The Bodleian First Folio

A digital facsimile of the First Folio of Shakespeare's plays, Bodleian Arch. G c.7.



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Reference: p3r - Histories, p. 157

Left Column


The third Part of King Henry the Sixt. Mis‑thinke the King, and not be satisfied? Son. Was euer sonne, so rew'd a Fathers death? Fath.
[1165]
Was euer Father so bemoan'd his Sonne?
Hen. Was euer King so greeu'd for Subiects woe? Much is your sorrow; Mine, ten times so much. Son. Ile beare thee hence, where I may weepe my fill. Fath. These armes of mine shall be thy winding sheet:
[1170]
My heart (sweet Boy) shall be thy Sepulcher, For from my heart, thine Image ne're shall go. My sighing brest, shall be thy Funerall bell; And so obsequious will thy Father be, Men for the losse of thee, hauing no more,
[1175]
As Priam was for all his Valiant Sonnes, Ile beare thee hence, and let them fight that will, For I haue murthered where I should not kill.
Exit Hen. Sad‑hearted‑men, much ouergone with Care; Heere sits a King, more wofull then you are. Alarums. Excursions. Enter the Queen, the Prince, and Exeter. Prin.
[1180]
Fly Father, flye: for all your Friends are fled. And Warwicke rages like a chafed Bull: Away, for death doth hold vs in pursuite.
Qu. Mount you my Lord, towards Barwicke post a­ maine: Edward and Richard like a brace of Grey‑hounds,
[1185]
Hauing the fearfull flying Hare in sight, With fiery eyes, sparkling for very wrath, And bloody steele graspt in their yrefull hands Are at our backes, and therefore hence amaine.
Exet. Away: for vengeance comes along with them.
[1190]
Nay, stay not to expostulate, make speed, Or else come after, Ile away before.
Hen. Nay take me with thee, good sweet Exeter: Not that I feare to stay, but loue to go Whether the Queene intends. Forward, away. Exeunt
[Act 2, Scene 6] A lowd alarum. Enter Clifford Wounded. Clif.
[1195]
Heare burnes my Candle out; I, heere it dies, Which whiles it lasted, gaue King Henry light. O Lancaster! I feare thy ouerthrow, More then my Bodies parting with my Soule: My Loue and Feare, glew'd many Friends to thee,
[1200]
And now I fall. Thy tough Commixtures melts, Impairing Henry, strength'ning misproud Yorke; And whether flye the Gnats, but to the Sunne? And who shines now, but Henries Enemies? O Phœbus! had'st thou neuer giuen consent,
[1205]
That Phaeton should checke thy fiery Steeds, Thy burning Carre neuer had scorch'd the earth. And Henry, had'st thou sway'd as Kings should do, Or as thy Father, and his Father did, Giuing no ground vnto the house of Yorke,
[1210]
They neuer then had sprung like Sommer Flyes: I, and ten thousand in this lucklesse Realme, Hed left no mourning Widdowes for our death, And thou this day, had'st kept thy Chaire in peace. For what doth cherrish Weeds, but gentle ayre?
[1215]
And what makes Robbers bold, but too much lenity ? Bootlesse are Plaints, and Curelesse are my Wounds: No way to flye, nor strength to hold out flight: The Foe is mercilesse, and will not pitty: For at their hands I haue deseru'd no pitty.
[1220]
The ayre hath got into my deadly Wounds,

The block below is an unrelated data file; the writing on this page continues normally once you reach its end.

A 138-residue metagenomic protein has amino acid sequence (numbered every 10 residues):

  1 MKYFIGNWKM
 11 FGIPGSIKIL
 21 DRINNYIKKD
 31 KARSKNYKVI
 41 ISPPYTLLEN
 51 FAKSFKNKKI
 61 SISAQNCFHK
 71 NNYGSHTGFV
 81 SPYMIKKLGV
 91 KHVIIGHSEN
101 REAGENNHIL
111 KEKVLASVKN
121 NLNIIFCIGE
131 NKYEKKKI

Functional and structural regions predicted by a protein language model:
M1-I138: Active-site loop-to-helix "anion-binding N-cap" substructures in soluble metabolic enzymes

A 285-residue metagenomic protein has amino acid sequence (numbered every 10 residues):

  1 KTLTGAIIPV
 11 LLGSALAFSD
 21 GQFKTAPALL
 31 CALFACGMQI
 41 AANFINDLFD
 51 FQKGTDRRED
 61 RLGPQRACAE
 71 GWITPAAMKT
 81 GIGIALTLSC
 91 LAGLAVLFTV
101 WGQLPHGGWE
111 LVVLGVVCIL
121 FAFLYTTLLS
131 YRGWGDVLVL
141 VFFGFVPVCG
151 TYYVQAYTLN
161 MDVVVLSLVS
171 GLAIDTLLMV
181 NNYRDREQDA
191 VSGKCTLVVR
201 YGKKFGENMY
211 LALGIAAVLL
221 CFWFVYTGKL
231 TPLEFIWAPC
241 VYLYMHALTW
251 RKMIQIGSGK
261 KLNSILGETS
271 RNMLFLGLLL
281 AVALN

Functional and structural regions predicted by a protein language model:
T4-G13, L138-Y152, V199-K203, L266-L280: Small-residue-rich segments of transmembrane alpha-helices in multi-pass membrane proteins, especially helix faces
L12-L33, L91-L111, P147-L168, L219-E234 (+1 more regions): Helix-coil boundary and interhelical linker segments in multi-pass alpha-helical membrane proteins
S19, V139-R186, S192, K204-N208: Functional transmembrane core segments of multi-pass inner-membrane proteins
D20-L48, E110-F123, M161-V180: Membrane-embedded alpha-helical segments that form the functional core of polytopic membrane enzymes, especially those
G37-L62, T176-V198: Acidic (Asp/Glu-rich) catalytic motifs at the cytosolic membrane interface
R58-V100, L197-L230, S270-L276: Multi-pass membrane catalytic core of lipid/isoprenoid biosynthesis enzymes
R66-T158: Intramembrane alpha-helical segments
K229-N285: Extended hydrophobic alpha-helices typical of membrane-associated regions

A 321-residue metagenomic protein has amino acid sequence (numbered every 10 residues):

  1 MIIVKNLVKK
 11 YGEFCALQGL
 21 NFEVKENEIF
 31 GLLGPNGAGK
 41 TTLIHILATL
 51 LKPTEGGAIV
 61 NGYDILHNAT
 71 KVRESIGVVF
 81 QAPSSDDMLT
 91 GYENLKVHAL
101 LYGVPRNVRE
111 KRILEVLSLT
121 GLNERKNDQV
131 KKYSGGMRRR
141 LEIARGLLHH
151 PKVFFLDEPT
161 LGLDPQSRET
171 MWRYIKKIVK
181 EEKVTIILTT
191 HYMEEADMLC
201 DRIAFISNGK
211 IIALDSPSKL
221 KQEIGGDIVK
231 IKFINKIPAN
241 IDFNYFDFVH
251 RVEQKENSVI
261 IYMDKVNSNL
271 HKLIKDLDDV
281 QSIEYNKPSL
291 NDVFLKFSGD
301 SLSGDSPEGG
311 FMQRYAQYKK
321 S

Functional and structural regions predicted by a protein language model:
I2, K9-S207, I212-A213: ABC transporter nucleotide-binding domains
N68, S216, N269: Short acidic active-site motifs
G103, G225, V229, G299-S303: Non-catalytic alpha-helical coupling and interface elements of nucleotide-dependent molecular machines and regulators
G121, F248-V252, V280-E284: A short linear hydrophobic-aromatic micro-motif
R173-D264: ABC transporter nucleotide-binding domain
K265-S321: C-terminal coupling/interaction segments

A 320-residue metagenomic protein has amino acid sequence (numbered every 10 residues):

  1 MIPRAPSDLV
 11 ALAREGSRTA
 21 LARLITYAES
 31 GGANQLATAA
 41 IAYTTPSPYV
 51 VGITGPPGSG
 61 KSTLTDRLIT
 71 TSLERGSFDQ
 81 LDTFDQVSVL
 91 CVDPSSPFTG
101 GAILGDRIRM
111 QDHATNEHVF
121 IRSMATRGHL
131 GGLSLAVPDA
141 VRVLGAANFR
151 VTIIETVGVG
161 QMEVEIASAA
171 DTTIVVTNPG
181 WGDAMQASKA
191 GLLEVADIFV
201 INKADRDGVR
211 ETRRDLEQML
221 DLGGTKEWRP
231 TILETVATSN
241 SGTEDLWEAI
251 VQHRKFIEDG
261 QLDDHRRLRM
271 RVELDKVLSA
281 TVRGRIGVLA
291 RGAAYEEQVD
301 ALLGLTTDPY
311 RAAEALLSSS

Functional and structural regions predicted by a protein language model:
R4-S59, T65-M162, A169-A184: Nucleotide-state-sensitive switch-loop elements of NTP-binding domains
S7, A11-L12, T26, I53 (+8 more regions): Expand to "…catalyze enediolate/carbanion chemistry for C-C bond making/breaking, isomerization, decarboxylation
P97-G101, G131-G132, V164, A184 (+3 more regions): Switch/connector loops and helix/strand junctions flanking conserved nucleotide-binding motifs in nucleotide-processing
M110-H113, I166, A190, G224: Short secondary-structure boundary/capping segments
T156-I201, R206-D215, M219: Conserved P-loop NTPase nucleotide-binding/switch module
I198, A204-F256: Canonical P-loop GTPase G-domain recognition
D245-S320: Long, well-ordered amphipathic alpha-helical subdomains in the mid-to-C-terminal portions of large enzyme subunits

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[full image]

Right Column


And much effule of blood, doth make me faint: Come Yorke, and Richard, Warwicke, and the rest, I stab'd your Fathers bosomes; Split my brest. Alarum & Retreat. Enter Edward, Warwicke, Richard, and Soldiers, Montague, & Clarence. Ed. Now breath we Lords, good fortune bids vs pause,
[1225]
And smooth the frownes of War, with peacefull lookes: Some Troopes pursue the bloody‑minded Queene, That led calme Henry, though he were a King, As doth a Saile, fill'd with a fretting Gust Command an Argosie to stemme the Waues.
[1230]
But thinke you (Lords) that Clifford fled with them?
War. No, 'tis impossible he should escape: (For though before his face I speake the words) Your Brother Richard markt him for the Graue, And wheresoere he is, hee's surely dead. Clifford grones Rich.
[1235]
Whose soule is that which takes hir heauy leaue? A deadly grone, like life and deaths departing. See who it is.
Ed. And now the Battailes ended, If Friend or Foe, let him be gently vsed. Rich.
[1240]
Reuoke that doome of mercy, for 'tis Clifford, Who not contented that he lopp'd the Branch In hewing Rutland, when his leaues put forth, But set his murth'ring knife vnto the Roote, From whence that tender spray did sweetly spring,
[1245]
I meane our Princely Father, Duke of Yorke.
War. From off the gates of Yorke, fetch down the head, Your Fathers head, which Ciifford placed there: In stead whereof, let this supply the roome, Measure for measure, must be answered. Ed.
[1250]
Bring forth that fatall Schreechowle to our house, That nothing sung but death, to vs and ours: Now death shall stop his dismall threatning sound, And his ill‑boading tongue, no more shall speake.
War. I thinke is vnderstanding is bereft:
[1255]
Speake Clifford, dost thou know who speakes to thee? Darke cloudy death ore‑shades his beames of life, And he nor sees, nor heares vs, what we say.
Rich. O would he did, and so (perhaps) he doth, 'Tis but his policy to counterfet,
[1260]
Because he would auoid such bitter taunts Which in the time of death he gaue our Father.
Cla If so thou think'st, Vex him with eager Words. Rich. Clifford, aske mercy, and obtaine no grace. Ed.
[1265]
Clifford, repent in bootlesse penitence.
War. Clifford, deuise excuses for thy faults. Cla. While we deuise fell Tortures for thy faults. Rich. Thou didd'st loue Yorke, and I am son to Yorke. Edw. Thou pittied'st Rutland, I will pitty thee. Cla.